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Pete C. wrote:

>>

The "pass standard", _as I stated_, is that "the switch must pass all the following". The switch must still work after over 30,000 operations. And that is only part of the standard.
UL standards, as they apply to wiring components (switches, receptacles, fuses, circuit breakers, panels, wire, motor starters, wire nuts, ...), is that those products will "function properly", not just that they will fail safely.
For some other equipment, like TVs and industrial control panels, it is not practical or desirable to test if the device functions as intended, and the test is that it fails safely. That may involve using "listed" or "recognized" component parts that are tested to "function properly" as above.
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bud-- wrote:

What you stated, did not include pass criteria as *I stated*.

You say that, but you did not post the actual UL test pass criteria.

All UL tests that I'm aware of test only for safety, not durability, reliability, or functionality. If the device does not cause a hazardous condition that might result in an insurance claim (note it is *Underwriters* Laboratories, not *Consumers* Laboratories), it passes.
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Pete C. wrote:

My original post said "the switch must pass all the following at rated voltage". I quoted a portion of that in my last post. With minimal reading ability anyone should be able to determine the UL test requires a switch to survive over 30,000 operations at rated voltage and at least rated current.

With minimal reading ability anyone should be able to determine switches need to pass all of the following:
- 10,000 operations at rated current - 10,000 operations at rated current and power factor around 0.8 - 10,000 operations at rated current controlling incandescent loads [high inrush current] - 100 operations at 4.8x rated current and power factor around 0.5
That is what my original post said and the requirements were taken from the UL standard.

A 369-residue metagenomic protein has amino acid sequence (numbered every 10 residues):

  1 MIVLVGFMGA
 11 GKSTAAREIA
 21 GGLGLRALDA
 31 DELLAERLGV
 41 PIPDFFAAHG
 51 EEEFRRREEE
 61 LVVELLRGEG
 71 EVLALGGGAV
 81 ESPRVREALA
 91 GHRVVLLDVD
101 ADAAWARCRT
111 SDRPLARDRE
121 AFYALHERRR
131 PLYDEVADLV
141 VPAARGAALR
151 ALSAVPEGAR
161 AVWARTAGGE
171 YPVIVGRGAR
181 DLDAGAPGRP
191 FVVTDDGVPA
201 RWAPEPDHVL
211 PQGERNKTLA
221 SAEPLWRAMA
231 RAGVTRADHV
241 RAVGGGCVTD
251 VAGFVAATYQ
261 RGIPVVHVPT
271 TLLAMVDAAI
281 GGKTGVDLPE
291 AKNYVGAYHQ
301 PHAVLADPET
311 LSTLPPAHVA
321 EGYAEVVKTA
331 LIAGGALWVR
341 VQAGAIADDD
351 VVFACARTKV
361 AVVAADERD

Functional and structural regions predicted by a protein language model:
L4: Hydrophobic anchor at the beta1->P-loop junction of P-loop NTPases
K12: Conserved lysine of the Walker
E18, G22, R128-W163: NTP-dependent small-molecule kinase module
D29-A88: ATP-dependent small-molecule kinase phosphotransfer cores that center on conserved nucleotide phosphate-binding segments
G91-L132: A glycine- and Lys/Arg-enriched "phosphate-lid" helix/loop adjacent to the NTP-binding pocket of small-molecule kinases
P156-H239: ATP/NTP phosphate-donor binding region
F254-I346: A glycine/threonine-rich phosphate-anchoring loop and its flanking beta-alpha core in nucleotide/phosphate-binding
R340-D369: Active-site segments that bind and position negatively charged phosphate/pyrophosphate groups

Then you are apparently not aware of a lot of UL tests.
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bud-- wrote:

Again, that is incomplete criteria as it does not clearly specify the pass / fail criteria. It is entirely possible for a device to be cycled that many times, with the rated voltage and current applied and fail in a way that presents no fire or shock hazard. and pass a safety test.

And again, anyone with minimal reading ability can see that what you quoted is not a complete test specification and does not include the pass / fail criteria.

I've seen a number of them and none had anything to do with non safety durability. A product could be a piece of crap and fail, as long as the failure mode did not create a hazard that could lead to an insurance claim.
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Pete C. wrote:

The pass criteria, as I have said several times, is the switch survives over 30,000 specified operations at rated voltage and at least rated current and is functional at the end of the tests. The switch is not allowed to fail during the 30,000 tests. A switch must "function properly" to survive over 30,000 operations.

What more do you want? From the information given I could construct tests for the 30,000 operations. You want the exact language from UL? Maybe you could look at your copy of UL30. The switch is not allowed to fail during the 30,000 tests. There are other additional specs, but a switch must "function properly" to survive over 30,000 operations. The test is not just about "failing safely".

THE PASS CRITERIA, AS I HAVE SAID SEVERAL TIMES ALREADY, IS THE SWITCH SURVIVES OVER 30,000 SPECIFIED OPERATIONS AT RATED VOLTAGE AND AT LEAST RATED CURRENT AND IS FUNCTIONAL AT THE END OF THE TESTS.
Did it come through that time?

As have said several times, a switch must survive all 30,000 specified operations and be functional at the end to be UL listed. A piece of crap is not likely to survive 30,000 operations and remain functional.
Or do you think a piece of crap can survive 30,000 operations and remain functional?
What UL standards have you read?
Do you really think the electrical industry would allow, for example, fuses and circuit breakers to open at random current levels, and only be required to "fail safely"? That would be ridiculous. I have not read the standard but I have seen references to required clearing times at 120% and 200% of rated current rating. They certainly are tested at their rated available fault current. I expect a lot more from fuses and circuit breakers than that they just "fail safely".
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bud-- wrote:

You really have a reading comprehension issue. Again, what you have quotes is not a complete test specification as would be used by any reputable testing laboratory as it does not contain clearly defined pass / fail criteria.
Your diversion into circuit breakers doesn't help your case at all since a circuit breakers are allowed to "soft fail" and trip at lower than their rated current.